What was it like working with a subject diagnosed with schizophrenia? Did working during lockdown present any unique challenges?

The subject matter made it a series of very raw interviews. Everyone was nervous—us because we didn’t want it to be traumatic and Jon because he hadn’t shared his experience very much previously. We took time to uncover the moments and revisited over the course of production, delving deeper as trust was established.

Access became quite difficult. Our first few interviews were outside of lockdown, but all subsequent ones had to be done remotely. And the pressure to capture quality sound became a challenge along with the intimacy of sharing the same space for difficult questions. Jon is naturally used to Discord and talking online, so it turned out well.

In other ways, lockdown changed so much. I was apprehensive of working remotely because of the nuance that can get lost when creative ideas can only be expressed through email and productivity tools. Usually we love to play spatially together in the same place, and so shifting gears was hard earlier on in production. I think everyone suddenly found themselves dealing with a lot more typing and conversation threads than they would have liked. It took us a few cycles to find a process that was as efficient as everyone just being in the same room.

Mental health is an incredibly nuanced topic. What was your research process like?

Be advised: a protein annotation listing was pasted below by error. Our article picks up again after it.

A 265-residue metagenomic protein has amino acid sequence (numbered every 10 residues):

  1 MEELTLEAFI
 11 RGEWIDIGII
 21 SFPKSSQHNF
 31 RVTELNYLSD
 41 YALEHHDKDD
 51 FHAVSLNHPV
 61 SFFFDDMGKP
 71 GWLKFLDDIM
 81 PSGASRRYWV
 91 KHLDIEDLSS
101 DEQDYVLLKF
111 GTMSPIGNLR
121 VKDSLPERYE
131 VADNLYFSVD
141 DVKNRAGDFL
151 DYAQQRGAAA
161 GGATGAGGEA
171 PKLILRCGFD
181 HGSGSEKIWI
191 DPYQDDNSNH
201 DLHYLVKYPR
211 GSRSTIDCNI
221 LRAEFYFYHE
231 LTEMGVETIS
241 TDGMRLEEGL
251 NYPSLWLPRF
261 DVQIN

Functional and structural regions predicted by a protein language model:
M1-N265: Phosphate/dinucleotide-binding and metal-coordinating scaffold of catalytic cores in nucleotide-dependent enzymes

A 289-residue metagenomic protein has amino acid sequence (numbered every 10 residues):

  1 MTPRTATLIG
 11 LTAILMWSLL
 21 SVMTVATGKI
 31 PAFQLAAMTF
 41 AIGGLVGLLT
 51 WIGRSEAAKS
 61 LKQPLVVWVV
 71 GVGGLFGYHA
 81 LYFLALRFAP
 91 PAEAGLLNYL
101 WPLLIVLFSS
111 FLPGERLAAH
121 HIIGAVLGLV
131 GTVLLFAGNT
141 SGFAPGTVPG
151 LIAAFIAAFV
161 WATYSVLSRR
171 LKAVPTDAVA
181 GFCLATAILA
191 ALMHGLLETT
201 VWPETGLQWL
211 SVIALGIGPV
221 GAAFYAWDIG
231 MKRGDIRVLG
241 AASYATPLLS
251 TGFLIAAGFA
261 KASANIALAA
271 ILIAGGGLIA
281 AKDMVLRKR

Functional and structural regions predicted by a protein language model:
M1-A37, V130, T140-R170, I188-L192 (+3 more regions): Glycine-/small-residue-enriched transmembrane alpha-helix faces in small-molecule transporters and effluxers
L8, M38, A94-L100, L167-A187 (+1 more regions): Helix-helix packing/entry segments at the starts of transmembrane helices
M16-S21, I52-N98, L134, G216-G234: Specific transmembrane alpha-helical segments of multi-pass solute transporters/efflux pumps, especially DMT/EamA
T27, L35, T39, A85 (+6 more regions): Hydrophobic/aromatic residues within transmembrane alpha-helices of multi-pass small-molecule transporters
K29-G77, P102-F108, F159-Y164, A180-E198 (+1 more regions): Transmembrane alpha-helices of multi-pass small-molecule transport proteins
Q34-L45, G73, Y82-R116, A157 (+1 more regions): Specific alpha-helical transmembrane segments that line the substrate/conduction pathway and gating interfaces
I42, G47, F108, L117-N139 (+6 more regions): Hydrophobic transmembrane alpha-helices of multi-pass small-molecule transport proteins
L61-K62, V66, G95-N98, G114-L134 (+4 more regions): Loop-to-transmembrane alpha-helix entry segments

To begin, we had a lot of conversations with different experts and listened a lot to people with lived experience. At the research stage, we partnered with the Department of Psychiatry at UCL and worked with Dr. Joseph Hayes, a researcher and practicing psychiatrist and also ran workshops with people who had experience of psychosis facilitated by the mental health charity Mind. There is a politics to how the condition known as ‘schizophrenia’ is used and discussed that we wanted to be fully aware of. There is a lot of contention around the definition that is used by DMS5—the official ‘textbook of mental health disorders.’ It has to be remembered that it was only in 1978 that they removed homosexuality as a ‘disorder’ from this book. You have a medical handbook which is intrinsically linked to cultural norms and perceptions. Within the community of people who have been categorized with this condition, there is a spectrum of people who feel very differently about what is the right language to use. Schizophrenia is so highly stigmatized—with its links to violence in movies, studies show that even being given the diagnosis is enough to negatively affect the person. It’s for that reason that a couple of countries have now stopped using it as a term entirely.